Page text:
One of the more disturbing trends I’ve seen recently is that people are more and more defining the church’s doctrine by what individuals within that church say or said.
Francis Turretin has a brilliant answer to this methodology. He is referring in this context to various accusations against the Reformed position on providence and the question of evil. The accusers were saying that the Reformed position makes God the author of sin. He says this about the accusers:
Hence they are accustomed to drawing nothing from public standards to prove their calumnies, but only from the writings of private divines from which they falsely weave consequences. (paragraph break, LK) Concerning the public and received opinion of any church, a judgment cannot and ought not to be formed from the writings of private persons…because we do not stand or fall with the judgment of each private divine, however illustrious (volume 1 of Institutes of Elenctic Theology, p. 529).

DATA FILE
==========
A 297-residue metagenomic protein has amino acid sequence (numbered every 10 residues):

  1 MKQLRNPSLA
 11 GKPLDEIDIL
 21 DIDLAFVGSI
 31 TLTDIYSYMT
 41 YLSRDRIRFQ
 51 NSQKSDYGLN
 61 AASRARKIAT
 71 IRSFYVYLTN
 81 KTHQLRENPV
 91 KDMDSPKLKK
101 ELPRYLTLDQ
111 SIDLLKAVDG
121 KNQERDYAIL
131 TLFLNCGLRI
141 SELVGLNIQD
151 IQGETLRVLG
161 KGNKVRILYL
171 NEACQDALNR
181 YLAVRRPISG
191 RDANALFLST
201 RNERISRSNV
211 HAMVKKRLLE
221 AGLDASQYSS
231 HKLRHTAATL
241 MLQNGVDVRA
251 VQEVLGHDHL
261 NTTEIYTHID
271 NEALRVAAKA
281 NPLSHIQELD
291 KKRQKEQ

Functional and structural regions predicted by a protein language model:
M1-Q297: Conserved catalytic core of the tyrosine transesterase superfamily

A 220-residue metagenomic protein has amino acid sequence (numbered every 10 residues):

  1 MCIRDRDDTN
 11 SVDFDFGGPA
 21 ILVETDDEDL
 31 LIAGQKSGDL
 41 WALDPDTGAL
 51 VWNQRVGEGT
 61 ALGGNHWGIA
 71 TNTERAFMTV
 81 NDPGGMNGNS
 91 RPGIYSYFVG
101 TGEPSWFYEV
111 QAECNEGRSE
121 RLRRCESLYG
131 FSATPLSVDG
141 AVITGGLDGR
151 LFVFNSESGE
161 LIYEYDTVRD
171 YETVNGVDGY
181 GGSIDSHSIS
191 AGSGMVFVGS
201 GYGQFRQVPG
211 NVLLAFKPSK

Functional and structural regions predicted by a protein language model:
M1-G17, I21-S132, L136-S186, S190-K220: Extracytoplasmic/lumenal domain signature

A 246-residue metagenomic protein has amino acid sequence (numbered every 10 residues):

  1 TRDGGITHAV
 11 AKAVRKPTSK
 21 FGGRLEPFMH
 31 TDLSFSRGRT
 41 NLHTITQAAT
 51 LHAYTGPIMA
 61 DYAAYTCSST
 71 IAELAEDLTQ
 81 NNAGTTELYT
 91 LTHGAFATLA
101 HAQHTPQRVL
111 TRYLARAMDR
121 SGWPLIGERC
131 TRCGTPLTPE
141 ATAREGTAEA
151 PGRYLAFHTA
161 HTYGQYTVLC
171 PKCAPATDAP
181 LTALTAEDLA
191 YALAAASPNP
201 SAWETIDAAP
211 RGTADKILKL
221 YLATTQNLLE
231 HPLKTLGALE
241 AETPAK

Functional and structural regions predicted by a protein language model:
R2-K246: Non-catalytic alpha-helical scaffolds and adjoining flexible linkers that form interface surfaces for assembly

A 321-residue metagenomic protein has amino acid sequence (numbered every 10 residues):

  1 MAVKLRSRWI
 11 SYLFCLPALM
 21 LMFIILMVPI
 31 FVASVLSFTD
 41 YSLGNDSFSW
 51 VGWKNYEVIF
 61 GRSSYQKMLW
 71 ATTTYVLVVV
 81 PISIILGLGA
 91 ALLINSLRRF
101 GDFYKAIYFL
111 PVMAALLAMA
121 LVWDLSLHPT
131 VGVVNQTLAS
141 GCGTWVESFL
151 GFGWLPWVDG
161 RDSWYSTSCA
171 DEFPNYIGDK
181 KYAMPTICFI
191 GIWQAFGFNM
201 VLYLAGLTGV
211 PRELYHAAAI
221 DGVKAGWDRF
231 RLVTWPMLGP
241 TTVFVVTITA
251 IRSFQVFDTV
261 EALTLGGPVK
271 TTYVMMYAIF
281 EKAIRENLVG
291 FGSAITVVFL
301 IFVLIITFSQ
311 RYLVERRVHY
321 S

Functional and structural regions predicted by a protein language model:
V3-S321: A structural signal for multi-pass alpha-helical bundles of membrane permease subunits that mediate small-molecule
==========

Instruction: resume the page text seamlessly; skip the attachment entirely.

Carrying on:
This gets at the difference so often noted by Scott Clark that confessions of the church differ from systematic theology. They are not the same genre, nor do they carry the same weight. Confessions of the church carry much more weight than an individual person’s opinion, even if they are not on the same level as Scripture.